I suppose working life could be worse. The day is long and the role demanding, the pressure often considerable and your weekends not guaranteed to be your own. But at least I don’t work for the UK Border Agency http://www.ukba.homeoffice.gov.uk/. The subject of much public ridicule, alleged political and operational meddling by the Home Secretary and now (according to Wednesday’s London Evening Standard http://www.thisislondon.co.uk/) a report by the Government’s Home Affairs Committee to the effect that it is unable to fulfil even its most basic functions. The report notes, among other equally depressing statistics, that 120,000 immigration cases are being written off because the applicants have been, well, lost. Sorry, and all that.
Turning up to work in the face of a Government report that your employer is failing in its most basic functions and of routinely hostile Press coverage (even from those journalists not obliged to queue for two hours at Heathrow on their return from half-term holidays) must really eat away at the spirit. Why bother, you must think. All this pressure, no resource and pilloried in the press for my trouble.
The vast majority of UKBA employees must be wholly blameless in this state of affairs, but from time to time they must still dread telling people what they do. Even looking for a position elsewhere may be made harder for them if they are tainted by association with an employer so constantly and comprehensively battered in the Press and public opinion. Surely as employer the UKBA is obliged to protect them from that?
Yes and no, but mostly no. The decided cases do seem to suggest an implied duty on the part of an employer to provide an employee with the support and resources reasonably required for him to do his job, but only to the level acceptable to the employer. If the UKBA is content, using the phrase loosely, with its current level of output then it is not open to any of its employees to claim constructive dismissal because given more resources the Agency’s service or their individual performance could be better and/or free from public criticism. Similarly, the duty to look after employees’ mental health extends only to taking reasonable steps to counter foreseeable risks. While it is not unlikely that seeing your employer criticised on such a persistent and public scale could get you down or make you angry or embarrassed, it is probable that a Court would not extrapolate that so far as actual illness.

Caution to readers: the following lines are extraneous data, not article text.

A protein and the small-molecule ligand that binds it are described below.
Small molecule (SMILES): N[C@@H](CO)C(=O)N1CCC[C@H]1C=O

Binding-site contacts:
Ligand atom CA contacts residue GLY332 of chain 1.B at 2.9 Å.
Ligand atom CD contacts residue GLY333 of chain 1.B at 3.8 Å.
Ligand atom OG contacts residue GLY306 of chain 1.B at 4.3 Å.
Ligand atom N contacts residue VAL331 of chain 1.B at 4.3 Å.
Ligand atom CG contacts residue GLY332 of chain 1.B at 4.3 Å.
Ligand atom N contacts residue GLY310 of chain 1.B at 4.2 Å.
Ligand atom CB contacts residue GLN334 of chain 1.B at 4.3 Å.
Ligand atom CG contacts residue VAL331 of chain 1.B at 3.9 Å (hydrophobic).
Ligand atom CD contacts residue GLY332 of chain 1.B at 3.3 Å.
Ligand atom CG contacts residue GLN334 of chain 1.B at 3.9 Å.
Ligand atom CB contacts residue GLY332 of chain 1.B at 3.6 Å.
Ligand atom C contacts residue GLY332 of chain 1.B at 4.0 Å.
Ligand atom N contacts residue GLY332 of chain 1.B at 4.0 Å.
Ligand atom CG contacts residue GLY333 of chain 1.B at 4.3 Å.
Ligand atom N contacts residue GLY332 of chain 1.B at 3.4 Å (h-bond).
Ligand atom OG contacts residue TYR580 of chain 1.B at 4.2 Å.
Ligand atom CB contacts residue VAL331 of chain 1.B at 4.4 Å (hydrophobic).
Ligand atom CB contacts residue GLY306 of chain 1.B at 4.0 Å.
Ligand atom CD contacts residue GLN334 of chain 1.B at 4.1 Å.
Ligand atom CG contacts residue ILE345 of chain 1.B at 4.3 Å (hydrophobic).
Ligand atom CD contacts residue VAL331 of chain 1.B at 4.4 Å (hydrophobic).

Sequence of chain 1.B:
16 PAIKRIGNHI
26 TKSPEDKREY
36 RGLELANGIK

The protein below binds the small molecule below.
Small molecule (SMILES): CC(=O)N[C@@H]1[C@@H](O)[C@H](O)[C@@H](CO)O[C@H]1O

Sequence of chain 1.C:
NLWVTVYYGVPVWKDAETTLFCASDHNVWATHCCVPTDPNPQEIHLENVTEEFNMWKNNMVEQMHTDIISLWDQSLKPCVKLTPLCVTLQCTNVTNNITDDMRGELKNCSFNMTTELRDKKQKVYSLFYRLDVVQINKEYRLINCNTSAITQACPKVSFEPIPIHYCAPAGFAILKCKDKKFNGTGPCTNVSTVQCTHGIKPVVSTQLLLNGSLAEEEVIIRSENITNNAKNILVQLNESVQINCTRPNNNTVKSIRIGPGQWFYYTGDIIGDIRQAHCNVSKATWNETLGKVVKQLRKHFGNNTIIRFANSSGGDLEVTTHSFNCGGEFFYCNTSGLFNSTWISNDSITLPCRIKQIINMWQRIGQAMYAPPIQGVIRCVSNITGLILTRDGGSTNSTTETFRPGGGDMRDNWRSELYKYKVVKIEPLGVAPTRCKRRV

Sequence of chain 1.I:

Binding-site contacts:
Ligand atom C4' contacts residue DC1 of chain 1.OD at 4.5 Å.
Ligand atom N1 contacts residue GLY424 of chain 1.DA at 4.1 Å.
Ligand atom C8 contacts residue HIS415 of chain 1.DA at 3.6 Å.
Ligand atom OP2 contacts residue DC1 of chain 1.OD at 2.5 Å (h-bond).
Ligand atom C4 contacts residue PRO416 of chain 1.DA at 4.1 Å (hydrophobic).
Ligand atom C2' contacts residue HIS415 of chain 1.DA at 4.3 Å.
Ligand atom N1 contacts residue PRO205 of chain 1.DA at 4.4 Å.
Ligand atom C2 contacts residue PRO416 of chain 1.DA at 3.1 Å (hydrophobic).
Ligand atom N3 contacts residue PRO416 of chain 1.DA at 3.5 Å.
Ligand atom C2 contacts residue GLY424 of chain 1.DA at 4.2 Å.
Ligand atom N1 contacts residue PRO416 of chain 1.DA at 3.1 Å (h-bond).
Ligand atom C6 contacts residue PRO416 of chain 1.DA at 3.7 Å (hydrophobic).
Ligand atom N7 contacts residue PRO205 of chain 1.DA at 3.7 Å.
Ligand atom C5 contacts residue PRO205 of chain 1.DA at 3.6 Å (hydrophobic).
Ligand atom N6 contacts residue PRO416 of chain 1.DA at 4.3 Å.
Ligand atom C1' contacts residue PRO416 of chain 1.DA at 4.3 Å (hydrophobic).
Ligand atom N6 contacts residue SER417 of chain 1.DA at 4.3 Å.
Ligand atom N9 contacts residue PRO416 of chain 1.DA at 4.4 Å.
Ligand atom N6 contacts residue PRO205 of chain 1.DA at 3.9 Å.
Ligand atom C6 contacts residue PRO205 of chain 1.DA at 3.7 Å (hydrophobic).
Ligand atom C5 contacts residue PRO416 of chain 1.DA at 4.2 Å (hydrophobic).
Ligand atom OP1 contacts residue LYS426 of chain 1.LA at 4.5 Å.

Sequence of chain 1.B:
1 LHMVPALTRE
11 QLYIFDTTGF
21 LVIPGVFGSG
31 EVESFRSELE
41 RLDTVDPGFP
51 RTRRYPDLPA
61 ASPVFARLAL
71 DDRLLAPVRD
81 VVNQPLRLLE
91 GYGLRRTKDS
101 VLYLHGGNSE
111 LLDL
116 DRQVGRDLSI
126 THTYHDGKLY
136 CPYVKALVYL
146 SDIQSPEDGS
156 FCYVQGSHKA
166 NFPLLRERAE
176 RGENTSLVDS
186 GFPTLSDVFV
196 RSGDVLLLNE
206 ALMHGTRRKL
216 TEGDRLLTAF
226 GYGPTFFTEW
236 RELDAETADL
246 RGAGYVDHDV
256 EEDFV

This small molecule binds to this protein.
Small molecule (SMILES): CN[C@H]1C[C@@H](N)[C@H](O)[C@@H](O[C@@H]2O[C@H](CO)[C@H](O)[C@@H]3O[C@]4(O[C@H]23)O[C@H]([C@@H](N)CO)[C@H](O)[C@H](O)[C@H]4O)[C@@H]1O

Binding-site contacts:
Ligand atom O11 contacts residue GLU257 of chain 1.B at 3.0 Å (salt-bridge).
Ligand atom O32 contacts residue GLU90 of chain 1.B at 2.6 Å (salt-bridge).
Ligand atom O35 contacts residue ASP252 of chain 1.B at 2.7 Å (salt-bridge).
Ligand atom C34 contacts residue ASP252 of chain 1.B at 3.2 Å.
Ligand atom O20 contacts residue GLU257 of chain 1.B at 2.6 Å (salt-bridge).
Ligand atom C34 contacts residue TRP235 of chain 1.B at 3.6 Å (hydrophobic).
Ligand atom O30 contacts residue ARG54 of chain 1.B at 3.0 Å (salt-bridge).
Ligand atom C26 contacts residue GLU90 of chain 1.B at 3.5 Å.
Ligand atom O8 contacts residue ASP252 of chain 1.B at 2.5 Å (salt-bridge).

In 1997 the House of Lords http://www.parliament.uk/lords accepted that an employee could recover “stigma damages” if his reputation and/or re-employment prospects have been tarnished through association with his employer. But that was in relation to the collapse of BCCI, brought down by widespread internal corruption, and not even the Daily Mail is yet accusing the UKBA of that. One of their Lordships pre-emptively squashed the hopes of employees everywhere by a clear statement that while there may be many circumstances in which an employee’s reputation may suffer from association with an unsuccessful business or department, even gross incompetence on management’s part will not get him as far as a breach of contract or constructive dismissal claim.
So the advice to employees of any business wilting in the glare of public scorn is to stick in there. Soon it will be someone else’s turn, as grateful employees of the Child Support Agency or Crown Prosecution Service would no doubt attest. In addition, just remember that corporate failings are temporary, unlike the more or less permanent resentment which the public holds for bankers, lawyers, estate agents and insurance salesmen just because of the job they do.